Current Jellyfish Remedies Can Worsen Stings
Some of the most popular recommendations for treating jellyfish stings are making your pain worse, not better, a group of researches from University of Hawai‘i at Mānoa found.
Published this week in the journal “Toxins,” researches found that rinsing with seawater or scraping away tentacles can make the sting worse.
“Anyone who Googles ‘how to treat a jellyfish sting’ will encounter authoritative web articles claiming the best thing to do is rinse the area with seawater, scrape away any remaining tentacles, and then treat the sting with ice,” said Dr. Angel Yanagihara, lead author of the paper and assistant research professor at the UHM Pacific Biosciences Research Center and John A. Burns School of Medicine. “We put those methods to the test in the lab, and found they actually make stings much, much worse.”
Box jellies are among the deadliest animals in the ocean, responsible for more deaths every year than sharks. Even mild stings cause severe pain and can leave scars.
Yanagihara, aided by Dr. Christie Wilcox, a postdoctoral fellow at JABSOM, looked at the best ways to respond to stings from two dangerous box jelly species, the Hawaiian box jelly Alatina alata here in Hawaiʻi and the largest box jelly in the world, the Australian box jelly Chironex fleckeri.
The team found that some of the most commonly recommended actions, including rinsing with seawater, scraping the tentacles, and applying ice, dramatically increased the severity of the stings. “Less than 1% of stinging cells on a tentacle actually fire when you’re first stung,” explained Wilcox. “So anything you do that moves the tentacles or adherent stinging cell capsules around has the potential to increase the amount of venom injected into you by many fold.”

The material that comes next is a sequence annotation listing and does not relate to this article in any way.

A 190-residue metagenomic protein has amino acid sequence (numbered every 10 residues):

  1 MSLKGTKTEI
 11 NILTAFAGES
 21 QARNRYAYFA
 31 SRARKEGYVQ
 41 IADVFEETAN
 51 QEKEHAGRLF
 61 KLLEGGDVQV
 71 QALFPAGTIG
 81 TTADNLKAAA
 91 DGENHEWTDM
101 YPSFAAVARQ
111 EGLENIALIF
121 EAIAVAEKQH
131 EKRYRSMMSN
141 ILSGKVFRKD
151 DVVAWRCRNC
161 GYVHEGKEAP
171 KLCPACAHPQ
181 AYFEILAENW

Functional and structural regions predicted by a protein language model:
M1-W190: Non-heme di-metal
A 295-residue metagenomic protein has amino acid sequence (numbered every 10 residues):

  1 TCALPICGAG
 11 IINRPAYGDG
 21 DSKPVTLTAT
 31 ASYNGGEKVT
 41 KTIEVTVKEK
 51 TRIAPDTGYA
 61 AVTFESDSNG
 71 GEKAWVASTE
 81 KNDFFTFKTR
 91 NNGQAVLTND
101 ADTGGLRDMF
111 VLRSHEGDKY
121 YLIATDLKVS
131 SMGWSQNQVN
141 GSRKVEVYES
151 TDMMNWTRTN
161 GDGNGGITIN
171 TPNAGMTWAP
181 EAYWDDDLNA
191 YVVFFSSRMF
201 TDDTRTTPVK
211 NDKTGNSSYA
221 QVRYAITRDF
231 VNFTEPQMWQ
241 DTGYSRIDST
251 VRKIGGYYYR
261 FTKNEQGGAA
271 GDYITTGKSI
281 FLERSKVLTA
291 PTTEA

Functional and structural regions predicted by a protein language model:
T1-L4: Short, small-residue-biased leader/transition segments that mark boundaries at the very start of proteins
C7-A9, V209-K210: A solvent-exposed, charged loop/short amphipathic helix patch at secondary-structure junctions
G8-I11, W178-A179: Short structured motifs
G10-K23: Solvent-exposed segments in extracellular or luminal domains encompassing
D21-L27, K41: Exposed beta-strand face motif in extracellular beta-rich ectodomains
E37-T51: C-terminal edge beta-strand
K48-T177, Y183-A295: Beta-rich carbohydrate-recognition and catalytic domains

Instead of rinsing with seawater or scraping, the team found that rinsing with vinegar—which irreversibly prevents the stinging cells from firing—or even plucking tentacles off with tweezers led to less venom injection. And after the sting, applying heat actively decreased venom activity.
Applying ice not only didn’t help, for stings from the Hawaiian box jelly, it actually enhanced the venom’s activity to make stings cause more than twice the damage. The team found the best way to treat a jelly sting was the combination of Sting No More® Spray and Cream, a venom-inhibiting product duo developed by Yanagihara with Hawaiʻi Community Foundation, National Institutes of Health and Department of Defense funding.
“Box jellies are incredibly dangerous animals. The more venom they inject, the more likely a victim is to suffer severe, even life-threatening symptoms,” said Yanagihara. “The increases in venom injection and activity we saw in our study from methods like scraping and applying ice could mean the difference between life and death in a serious box jelly sting.”
“It’s all too easy to find bad advice on treating jelly stings on the internet,” said Wilcox. But she also noted that such bad advice isn’t solely the fault of the sites that provide it. “Even in the peer-reviewed literature, there are a lot of examples of recommendations that are made in passing in discussion sections without any direct evidence to back them up, and then those just keep getting repeated and cited over and over even though they’re not based on rigorous, empirical scientific evidence.”
The team expects these statistically powered findings will prompt online medical sites, government agencies, and the broader medical community to reevaluate the advice they provide on treating jelly stings.